It feels like sitting in a cockpit – or an entrance beyond the rock.

highland landscapes, hillwalking, Uncategorized, Uvie Farm

The Nogument

Sarah Justina’s monument disappears below the rocks forming the near horizon at my back, to be replaced by a new one, a Nogument. The dog sits neatly at the highest point, tapering from his hunkered rear to his alert ears. He waits as I play a game of my own: approaching the angled stob braced against a post set as a turner interrupting the fenceline, I step onto it ready to walk up it and over. The frost has melted but the wood holds moisture causing my boot to slip – not today then. On a good dry day I walk up the narrow bar without breaking stride, perch on the flat post-top and jump down the far side. Each time achieved is a small triumph of resolve and fluency. Unwilling to adopt an ungainly scramble over the line wire, I place my stick with my right hand, my left on the post and swing my legs over with my weight on my arms.
The Nog watches this manoeuvre impassively, as if dissociating himself from my antics: he has his own agenda. I stretch the top wires apart and call to him- once- twice, at the third call the stone dog melts and charges down the hill, suddenly recalled to vibrant life. He pauses, gathers and launches between the separated wires, turning immediately on landing to receive the expected congratulations.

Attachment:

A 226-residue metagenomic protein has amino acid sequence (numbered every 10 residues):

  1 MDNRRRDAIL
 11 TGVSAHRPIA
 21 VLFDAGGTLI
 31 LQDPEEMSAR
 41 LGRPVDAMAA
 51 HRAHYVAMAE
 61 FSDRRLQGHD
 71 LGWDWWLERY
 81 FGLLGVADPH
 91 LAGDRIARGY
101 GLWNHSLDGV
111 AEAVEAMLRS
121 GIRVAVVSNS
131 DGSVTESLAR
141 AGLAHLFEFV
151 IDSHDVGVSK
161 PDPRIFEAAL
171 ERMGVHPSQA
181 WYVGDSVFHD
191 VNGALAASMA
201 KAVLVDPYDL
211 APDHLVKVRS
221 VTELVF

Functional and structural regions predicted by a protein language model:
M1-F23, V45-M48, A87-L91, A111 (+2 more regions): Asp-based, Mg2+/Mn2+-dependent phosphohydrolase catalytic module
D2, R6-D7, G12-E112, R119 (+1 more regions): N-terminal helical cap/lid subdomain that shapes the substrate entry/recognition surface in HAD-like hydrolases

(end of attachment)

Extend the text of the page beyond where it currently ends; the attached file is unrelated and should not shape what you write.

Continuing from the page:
Thus primed with a warming glow of joint achievement we step briskly down the hill with early stars starting out while the light wind cools from brilliant white summits.

Farm Accommodation, Farm Life, highland landscapes, Uncategorized

Pedalling to turn the world – (but not very fast)

The reason I blog about life on a small farm in a sparsely populated, economically marginal, culturally deprived part of a scatter of small islands to the north of continental Europe is that I believe it to be full of natural drama, endlessly varied, diverse and stunningly beautiful – but not today.
Can’t help it – not today. The day is mild and still, there are patches of snow on the hills clinging without conviction. The cows are declining to calve – just eat what I supply them with.
The computer is sluggish, the laundry damp, the Nog doesn’t get a hill walk, and I struggle to anchor heavy woodworking machines singlehanded.
The ailing hornbeam growing in the doorway of the tumbledown ruin of the old farmhouse provides perches for a gang of jackdaws suggestive of Hitchcock’s ‘Birds’ but (thankfully) failing to deliver.


Sometimes the world provides a ride: sometimes you have to pedal.

Farm Accommodation, Farm Life, Highland cattle, highland landscapes, Uncategorized

Warmth at the core